By using the edges of the dragging item we can never end up in a situation where we hit the same item before and after it is displaced, regardless of the items size. The new approach also means we no longer need to lean on the user direction (hack).

## Problem 2: What is being dragged over?

When dragging something around we need to communicate to the user what droppable area the dragging item is currently over. Previously we did this by exclusively using the centre position of the dragging item. This is done in an attempt to make the dragging item feel more physical: by using the centre position we are using the dragging item's centre of mass to control its location.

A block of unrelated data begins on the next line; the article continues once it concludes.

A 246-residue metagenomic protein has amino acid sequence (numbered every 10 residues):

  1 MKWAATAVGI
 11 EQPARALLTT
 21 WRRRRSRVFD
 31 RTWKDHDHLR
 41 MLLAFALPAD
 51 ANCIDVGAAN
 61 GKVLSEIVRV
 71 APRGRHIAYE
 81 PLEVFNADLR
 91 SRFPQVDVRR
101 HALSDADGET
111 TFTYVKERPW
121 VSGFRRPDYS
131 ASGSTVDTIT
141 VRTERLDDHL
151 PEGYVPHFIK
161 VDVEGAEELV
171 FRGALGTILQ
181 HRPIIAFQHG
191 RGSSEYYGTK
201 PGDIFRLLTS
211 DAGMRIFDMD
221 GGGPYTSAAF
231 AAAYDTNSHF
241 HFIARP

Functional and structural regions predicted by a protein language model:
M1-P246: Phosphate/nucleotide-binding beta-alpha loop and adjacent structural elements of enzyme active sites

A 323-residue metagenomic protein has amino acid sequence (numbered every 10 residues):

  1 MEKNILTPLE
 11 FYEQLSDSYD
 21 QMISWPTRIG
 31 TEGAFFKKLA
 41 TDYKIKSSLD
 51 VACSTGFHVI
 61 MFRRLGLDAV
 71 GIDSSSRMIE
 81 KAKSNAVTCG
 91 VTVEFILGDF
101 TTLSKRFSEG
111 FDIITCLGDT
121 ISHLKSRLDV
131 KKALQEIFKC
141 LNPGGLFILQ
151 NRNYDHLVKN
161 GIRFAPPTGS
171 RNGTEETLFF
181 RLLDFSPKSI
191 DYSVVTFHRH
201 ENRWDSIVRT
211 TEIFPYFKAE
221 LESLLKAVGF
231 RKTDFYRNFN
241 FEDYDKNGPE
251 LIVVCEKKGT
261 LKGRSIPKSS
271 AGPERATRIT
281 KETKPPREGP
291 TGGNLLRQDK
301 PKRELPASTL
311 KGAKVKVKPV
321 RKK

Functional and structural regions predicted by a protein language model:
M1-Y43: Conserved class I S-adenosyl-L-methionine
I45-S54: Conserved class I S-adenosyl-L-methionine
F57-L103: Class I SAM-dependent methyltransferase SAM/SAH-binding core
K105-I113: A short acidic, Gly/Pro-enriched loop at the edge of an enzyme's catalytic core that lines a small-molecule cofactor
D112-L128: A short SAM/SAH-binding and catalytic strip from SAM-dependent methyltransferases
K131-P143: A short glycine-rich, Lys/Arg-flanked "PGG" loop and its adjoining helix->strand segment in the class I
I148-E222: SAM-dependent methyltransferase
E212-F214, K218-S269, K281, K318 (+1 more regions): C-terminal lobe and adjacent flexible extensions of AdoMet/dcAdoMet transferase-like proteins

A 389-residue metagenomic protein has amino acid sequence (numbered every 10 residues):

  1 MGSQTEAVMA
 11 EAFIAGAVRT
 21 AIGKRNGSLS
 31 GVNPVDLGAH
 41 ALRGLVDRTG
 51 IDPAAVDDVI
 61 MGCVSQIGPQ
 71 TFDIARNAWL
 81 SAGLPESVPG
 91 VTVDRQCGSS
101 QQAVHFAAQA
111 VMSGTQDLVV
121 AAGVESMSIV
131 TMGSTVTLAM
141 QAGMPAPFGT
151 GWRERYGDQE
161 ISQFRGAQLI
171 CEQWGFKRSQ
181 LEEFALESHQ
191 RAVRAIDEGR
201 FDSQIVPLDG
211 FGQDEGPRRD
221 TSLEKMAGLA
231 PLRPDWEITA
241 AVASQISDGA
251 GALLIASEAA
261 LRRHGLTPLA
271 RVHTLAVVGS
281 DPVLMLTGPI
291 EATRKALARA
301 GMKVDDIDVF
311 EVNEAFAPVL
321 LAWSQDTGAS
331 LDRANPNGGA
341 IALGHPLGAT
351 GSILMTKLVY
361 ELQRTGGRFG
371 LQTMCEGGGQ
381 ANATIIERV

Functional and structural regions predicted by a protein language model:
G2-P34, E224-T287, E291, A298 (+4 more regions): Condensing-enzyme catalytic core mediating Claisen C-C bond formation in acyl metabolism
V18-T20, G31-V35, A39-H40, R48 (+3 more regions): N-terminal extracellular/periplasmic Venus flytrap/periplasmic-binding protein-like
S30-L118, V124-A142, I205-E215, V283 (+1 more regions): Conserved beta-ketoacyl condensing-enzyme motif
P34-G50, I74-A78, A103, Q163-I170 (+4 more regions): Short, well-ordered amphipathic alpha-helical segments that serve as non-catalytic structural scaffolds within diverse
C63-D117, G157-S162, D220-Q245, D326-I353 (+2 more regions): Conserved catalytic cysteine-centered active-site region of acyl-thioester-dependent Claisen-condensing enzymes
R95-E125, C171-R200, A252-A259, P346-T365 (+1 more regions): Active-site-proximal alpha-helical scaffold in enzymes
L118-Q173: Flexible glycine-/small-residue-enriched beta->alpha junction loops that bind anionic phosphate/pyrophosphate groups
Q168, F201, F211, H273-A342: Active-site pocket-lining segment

✅ Things feel fantastic when lists are roughly the same size

❌ Significant problems arise when a user is trying to drag a large item into a small list

It can be jarring (and sometimes impossible) for users to drag a big item into a small list. They need to line up the centre position of the big item over this list - which can require overshooting the list with your cursor to get the centre position in the right spot.

## Solution: Understanding intention

We spent many hours whiteboarding various potential strategies to improve the experience for dragging large items into small areas. I think we lost a few years of our lives during this process.

### The new approach

1. Find drop candidates 🙋‍♀️(droppable areas that could be the active area)
2. Choose the drop candidate furthest away from where the drag start started